Juvenile Officer August Utendoerfer | Campbell County Court
Served: 17½ years
April 29, 1931 to December 31, 1937 – Campbell County Sheriff’s Office
January 4, 1938 to November 1942 – Campbell County Police Department
November 1942 to September 20, 1948 – Campbell County Juvenile Officer
Gus Utendoerfer (also variously known as Uttendoefer, Uttendorfer, and Utendorfer) was born September 19, 1881 in Newport, the first of three children born to German immigrants Gustave and Caroline (Steinmass) Utendoerfer. When he was 18 years old, he was living with his parents at 1120 Orchard in Newport and working as an apprentice machinist.
Gus married Helena Wohlfahrt and started a family. Four children would be born to them, but only two would survive to adulthood. By 1910, he was working as a machinist and his family of four lived at 1010 Monmouth Street. Their third child, Edward A. Utendoerfer, was born in February 1911, but died four months later during June.
During 1918, their fourth and final child was born. By then, he was driving a taxicab for Zumstein Taxi in Cincinnati and they were all living at 205 Beech Street in Newport, a couple of blocks from the Ohio River. A year later, their oldest, Helen Utendoerfer (13), went to the river to swim and she drowned.
During 1930, Gus was driving for Coca Cola and the family was living at 29 Sixteenth Street in Clifton, Kentucky.
On April 29, 1931, Campbell County Sheriff Theodore Bertelsman appointed Gus as a Deputy Sheriff for the Campbell County Sheriff’s Office. A couple of months later, Deputies Utendoerfer and Oscar Wells assisted in the raiding of several Newport gambling houses which had the proximate effect of having the Newport Police Department removed from the authority of Safety Commission James Fuller. It was the first time Deputies Utendoerfer and Wells were mentioned together in a newspaper article. Their partnership would be often documented over the next decade, mostly involving major investigations and busting gambling houses.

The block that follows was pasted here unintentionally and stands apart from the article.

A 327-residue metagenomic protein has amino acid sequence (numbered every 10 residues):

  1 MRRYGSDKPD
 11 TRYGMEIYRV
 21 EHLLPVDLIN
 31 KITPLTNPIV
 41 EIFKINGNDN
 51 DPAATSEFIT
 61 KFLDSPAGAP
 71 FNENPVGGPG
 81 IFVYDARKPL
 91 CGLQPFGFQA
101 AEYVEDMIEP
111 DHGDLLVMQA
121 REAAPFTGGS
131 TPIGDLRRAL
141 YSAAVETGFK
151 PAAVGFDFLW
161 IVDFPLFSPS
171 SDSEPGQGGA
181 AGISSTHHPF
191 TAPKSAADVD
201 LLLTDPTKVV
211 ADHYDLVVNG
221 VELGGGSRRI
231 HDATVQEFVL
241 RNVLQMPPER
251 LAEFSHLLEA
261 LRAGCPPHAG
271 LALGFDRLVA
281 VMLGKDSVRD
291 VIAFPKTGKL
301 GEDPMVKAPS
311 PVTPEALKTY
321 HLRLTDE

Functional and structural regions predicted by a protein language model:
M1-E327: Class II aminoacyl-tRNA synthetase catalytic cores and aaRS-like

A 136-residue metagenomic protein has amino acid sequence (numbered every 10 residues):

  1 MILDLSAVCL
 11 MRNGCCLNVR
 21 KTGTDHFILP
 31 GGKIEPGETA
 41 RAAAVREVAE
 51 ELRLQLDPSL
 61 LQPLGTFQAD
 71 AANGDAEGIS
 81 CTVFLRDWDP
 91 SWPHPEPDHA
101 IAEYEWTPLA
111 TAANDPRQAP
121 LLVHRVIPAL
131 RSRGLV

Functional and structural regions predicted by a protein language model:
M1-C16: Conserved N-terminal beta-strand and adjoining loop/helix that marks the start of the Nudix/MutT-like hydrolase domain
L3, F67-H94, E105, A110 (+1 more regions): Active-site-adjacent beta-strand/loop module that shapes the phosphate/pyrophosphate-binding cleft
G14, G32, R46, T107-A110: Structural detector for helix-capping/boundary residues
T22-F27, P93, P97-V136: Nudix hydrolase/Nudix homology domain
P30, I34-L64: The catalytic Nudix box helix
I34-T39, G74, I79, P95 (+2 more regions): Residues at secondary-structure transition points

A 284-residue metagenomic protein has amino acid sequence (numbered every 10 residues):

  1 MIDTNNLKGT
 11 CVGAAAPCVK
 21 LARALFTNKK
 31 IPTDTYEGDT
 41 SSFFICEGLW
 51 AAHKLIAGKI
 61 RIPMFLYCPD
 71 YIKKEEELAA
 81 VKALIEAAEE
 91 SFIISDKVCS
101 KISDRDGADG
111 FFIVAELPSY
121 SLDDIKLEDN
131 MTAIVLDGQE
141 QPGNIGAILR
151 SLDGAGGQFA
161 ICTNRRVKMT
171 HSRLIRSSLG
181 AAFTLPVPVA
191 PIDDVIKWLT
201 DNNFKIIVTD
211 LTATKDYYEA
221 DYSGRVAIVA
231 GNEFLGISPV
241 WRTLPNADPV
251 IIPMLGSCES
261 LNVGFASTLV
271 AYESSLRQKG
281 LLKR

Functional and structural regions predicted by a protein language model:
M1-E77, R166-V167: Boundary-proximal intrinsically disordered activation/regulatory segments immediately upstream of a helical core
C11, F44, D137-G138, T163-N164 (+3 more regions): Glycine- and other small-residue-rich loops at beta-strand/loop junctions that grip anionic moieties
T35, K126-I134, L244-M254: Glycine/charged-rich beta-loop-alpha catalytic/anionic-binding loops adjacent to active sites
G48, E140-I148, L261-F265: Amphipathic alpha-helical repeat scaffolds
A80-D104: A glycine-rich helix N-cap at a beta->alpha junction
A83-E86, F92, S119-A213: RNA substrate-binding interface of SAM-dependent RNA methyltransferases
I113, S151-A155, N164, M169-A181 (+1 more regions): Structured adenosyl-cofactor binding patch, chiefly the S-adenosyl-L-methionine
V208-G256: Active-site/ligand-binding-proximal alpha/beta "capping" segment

Odis W. Bertelsman (unknown relation to the sheriff) was elected in 1937 to the position of Campbell County Judge and by December had decided it would be necessary to replace the entire Campbell County Police Department. Three Campbell County deputy sheriffs transferred over, including Deputies Utendoerfer and Wells. Attired in new uniforms, they were sworn in on January 4, 1938.
Between October and December 1942, Patrolman Utendoerfer was named Juvenile Officer.
Chief George Thomas Benz | Campbell County Police Department
Served: 10 ¾ years
January 4, 1938 to September 20, 1948
George Benz was born March 12, 1887 in Cincinnati, the first of five born to first generation Germans, Joseph and Elizabeth Catherine (Gabriel) Benz. Within a year, his family moved to Northern Kentucky and Bellevue. During 1900, the family was living at 34 Rensford Street and his father was working as a machinist. During 1903 and 1904, George lived in the Cincinnati suburb Wyoming and worked in Cincinnati, as a telephone company electrician. Otherwise, he was a lifelong Bellevue resident and worked as an electrician for telephone companies for decades. He lived with his family at 159 Rensford Street from 1906 through 1912.
Sometime between 1912 and 1917 he married Josephine Birk and by 1917 they were living at 305 Washington Street. He was working for the Citizen’s Telephone Company in Covington. By 1920, he was the wire chief for the company.
Cincinnati Bell had acquired Citizens Telephone Company in 1915 and by 1930, George was working as a building supply salesman.
He joined the Bellevue Council as a councilman before March 29, 1936.